I flew to
Like many conferences, the highlights were not panel-based conversations but rather the opportunity to meet and speak with the leaders in the field – CEOs and executives from a broad cross section of open source companies. At lunch, over coffee, and at dinner, we were able to get into the nuts and bolts of open source business models and compare notes with various teams with respect to license strategies, how to build support organizations, what download to sales conversion ratios one can expect, and how/if to bifurcate the product between free and commercial.
Despite conventional wisdom that open source models allow for pull-based selling, where telesales teams reach out to pre-qualified customers who have downloaded and tested the product and ping the company to inquire about orders, leveraged development, where community developers do the lions share of the work, support processes where developers should do both development and support etc, I left struck by the lack of consensus on the optimal operating model. Conversations with various teams certainly begged the question if download driven models are more fiction than fact.
It appeared that conversion ratios on downloads were very low (1 in 10,000), that many teams were discovering the need to hire direct sales forces that made outbound calls rather than simply taking ordersJ, and that providing scalable 24x7 support that met enterprise customer scrutiny would demand more than asking developers to code 50% of the time and then get on the phone to fix a customer bug or deployment issue.
Some executives observed that they expect that at scale open source companies may look not too different from traditional software companies with respect to sales and marketing and development expenses. The argument was made that rather than a permanent shift in models (with respect to expense ratios –marketing and sales/revenue), open source really served as an on-ramp strategy that greatly reduced the capital required to reach customers and material revenue rate rates. Capital efficiency is still a great benefit but I sensed a lack of confidence that a permanent shift in operating leverage would be possible.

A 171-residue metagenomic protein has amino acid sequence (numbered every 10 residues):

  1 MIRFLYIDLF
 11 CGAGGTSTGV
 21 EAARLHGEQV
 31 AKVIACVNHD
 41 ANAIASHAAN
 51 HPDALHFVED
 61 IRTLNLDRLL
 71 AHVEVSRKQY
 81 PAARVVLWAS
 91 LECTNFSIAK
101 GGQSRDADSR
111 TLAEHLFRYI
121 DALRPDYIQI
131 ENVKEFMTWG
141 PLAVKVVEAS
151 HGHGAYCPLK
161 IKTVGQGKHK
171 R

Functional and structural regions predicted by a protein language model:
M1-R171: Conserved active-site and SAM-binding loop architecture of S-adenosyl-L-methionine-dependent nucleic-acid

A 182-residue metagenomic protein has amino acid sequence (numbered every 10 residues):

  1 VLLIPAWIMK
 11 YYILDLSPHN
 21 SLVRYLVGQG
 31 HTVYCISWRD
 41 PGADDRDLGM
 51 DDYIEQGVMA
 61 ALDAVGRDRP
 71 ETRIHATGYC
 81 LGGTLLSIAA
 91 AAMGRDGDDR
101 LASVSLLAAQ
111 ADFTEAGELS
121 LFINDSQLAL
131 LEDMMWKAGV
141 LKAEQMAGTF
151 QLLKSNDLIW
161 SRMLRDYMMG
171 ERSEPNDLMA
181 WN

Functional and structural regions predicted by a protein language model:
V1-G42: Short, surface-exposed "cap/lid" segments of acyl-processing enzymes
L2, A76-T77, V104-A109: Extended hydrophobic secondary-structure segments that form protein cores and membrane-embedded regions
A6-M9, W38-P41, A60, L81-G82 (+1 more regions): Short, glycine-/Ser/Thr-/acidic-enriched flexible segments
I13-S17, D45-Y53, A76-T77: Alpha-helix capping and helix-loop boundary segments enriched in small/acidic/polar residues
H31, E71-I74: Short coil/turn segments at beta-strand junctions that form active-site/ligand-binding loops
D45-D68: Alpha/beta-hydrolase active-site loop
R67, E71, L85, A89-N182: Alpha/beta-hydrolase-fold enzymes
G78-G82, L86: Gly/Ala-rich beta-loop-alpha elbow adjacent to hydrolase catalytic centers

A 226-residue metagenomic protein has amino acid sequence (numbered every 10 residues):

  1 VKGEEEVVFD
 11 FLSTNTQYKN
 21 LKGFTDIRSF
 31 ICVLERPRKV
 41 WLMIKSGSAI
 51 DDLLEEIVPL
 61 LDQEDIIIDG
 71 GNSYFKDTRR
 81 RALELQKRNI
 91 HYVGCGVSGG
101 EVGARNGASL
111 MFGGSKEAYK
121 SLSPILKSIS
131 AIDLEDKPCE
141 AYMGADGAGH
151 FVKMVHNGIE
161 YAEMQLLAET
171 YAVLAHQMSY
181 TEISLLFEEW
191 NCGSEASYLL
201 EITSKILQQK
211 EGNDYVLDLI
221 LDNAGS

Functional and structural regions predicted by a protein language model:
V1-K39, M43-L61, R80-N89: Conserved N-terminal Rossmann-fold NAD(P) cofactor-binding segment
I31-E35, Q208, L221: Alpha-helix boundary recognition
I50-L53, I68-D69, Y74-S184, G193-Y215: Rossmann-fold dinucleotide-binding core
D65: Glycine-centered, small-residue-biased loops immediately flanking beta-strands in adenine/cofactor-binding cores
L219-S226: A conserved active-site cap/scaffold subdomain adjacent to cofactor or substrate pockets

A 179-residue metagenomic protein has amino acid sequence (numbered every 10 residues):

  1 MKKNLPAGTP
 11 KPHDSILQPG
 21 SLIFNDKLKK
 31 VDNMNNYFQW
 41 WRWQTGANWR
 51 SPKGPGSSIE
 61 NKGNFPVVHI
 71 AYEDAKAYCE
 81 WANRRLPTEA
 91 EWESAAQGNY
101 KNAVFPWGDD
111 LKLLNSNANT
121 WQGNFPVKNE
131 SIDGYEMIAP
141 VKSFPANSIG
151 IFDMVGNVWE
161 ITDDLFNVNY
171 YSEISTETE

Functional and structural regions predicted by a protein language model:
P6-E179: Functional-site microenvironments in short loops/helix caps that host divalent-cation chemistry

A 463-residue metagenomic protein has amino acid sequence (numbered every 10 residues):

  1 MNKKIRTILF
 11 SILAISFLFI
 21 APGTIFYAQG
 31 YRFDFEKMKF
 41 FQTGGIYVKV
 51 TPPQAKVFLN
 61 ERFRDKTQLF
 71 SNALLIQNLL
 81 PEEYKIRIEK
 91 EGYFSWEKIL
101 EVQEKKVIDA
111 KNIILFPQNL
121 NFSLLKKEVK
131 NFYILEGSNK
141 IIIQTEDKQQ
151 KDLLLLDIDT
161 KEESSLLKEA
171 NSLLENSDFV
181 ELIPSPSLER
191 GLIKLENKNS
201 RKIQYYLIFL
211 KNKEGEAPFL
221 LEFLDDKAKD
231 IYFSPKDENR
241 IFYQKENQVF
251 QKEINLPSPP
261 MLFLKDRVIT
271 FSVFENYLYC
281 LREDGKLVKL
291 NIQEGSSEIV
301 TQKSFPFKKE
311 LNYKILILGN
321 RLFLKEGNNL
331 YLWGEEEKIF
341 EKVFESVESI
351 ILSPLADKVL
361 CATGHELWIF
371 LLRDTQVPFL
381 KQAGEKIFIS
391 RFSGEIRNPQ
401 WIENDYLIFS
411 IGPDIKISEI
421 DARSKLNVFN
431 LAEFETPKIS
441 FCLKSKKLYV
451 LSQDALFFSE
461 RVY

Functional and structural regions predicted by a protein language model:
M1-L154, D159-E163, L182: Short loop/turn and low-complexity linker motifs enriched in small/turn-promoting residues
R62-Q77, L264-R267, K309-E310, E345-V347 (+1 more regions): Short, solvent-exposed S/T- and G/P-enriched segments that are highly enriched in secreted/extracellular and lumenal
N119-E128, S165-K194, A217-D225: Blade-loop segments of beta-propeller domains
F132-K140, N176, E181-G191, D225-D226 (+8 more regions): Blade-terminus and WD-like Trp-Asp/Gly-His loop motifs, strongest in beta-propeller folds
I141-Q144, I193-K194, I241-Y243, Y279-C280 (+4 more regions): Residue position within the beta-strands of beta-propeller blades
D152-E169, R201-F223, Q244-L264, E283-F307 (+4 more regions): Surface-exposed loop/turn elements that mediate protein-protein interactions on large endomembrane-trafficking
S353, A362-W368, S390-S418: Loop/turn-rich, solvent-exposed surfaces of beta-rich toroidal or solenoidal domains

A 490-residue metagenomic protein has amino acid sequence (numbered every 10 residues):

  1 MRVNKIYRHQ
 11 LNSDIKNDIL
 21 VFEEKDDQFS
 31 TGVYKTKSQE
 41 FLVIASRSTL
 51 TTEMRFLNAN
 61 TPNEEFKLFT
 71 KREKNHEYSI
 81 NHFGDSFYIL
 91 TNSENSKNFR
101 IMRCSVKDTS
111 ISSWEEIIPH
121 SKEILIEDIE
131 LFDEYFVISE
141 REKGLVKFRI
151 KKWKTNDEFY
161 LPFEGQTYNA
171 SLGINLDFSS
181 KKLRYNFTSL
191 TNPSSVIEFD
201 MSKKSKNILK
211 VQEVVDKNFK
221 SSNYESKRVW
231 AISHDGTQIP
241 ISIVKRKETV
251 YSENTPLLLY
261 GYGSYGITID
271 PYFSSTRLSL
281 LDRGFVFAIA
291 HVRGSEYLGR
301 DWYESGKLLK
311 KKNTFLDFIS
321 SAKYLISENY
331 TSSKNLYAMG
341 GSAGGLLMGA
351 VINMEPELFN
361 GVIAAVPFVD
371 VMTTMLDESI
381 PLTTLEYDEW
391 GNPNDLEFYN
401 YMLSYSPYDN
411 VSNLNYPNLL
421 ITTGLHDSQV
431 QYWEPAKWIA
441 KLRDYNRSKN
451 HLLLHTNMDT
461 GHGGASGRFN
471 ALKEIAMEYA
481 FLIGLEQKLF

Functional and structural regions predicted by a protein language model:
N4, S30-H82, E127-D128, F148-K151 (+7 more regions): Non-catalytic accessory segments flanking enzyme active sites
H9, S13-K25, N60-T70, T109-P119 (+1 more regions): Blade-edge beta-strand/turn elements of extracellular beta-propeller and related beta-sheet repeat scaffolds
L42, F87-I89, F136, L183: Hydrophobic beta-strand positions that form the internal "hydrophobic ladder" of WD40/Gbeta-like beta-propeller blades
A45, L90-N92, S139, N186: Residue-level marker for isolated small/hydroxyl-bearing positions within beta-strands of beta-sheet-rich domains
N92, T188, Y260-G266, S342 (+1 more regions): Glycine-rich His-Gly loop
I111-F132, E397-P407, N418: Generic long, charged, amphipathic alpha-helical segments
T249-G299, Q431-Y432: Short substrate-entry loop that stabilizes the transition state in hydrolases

Another common view was that dual-license models are the optimal approach. The dual-license model – like MySQL – is premised on a single product that is common independent of license (GPL or commercial). Other approaches involve offering two products – a stripped down open source version and a commercial version with full bells and whistles. Many executives I spoke with view the latter as inconsistent with the open source value proposition and prefer a reciprocal relationship whereby users either pay with contributions back into the project (GPL) or with money (enterprise).
While the conference in many ways failed to address core business model issues it did provide a common forum for start-ups to discuss the evolving state of the open source industry and operational best practices.
Finally, despite the evolving nature of open source models one thing is clear – incumbent vendors are failing their customers with extremely expensive, difficult to deploy, and often legacy technologies. The pricing umbrella available to companies in sector after sector – system management, integration, database, app server, business intelligence – remains truly amazing. Customers are seeing 80-90% cost savings, plus access to great technology. The benefits to the enterprise of moving to open source are legion and while on the margin some questions of strategy remain unanswered, one leaves OSCON more convinced than ever that the alignment of customer interest and value/cost ratio that open source allows will continue to roil the software markets for years to come.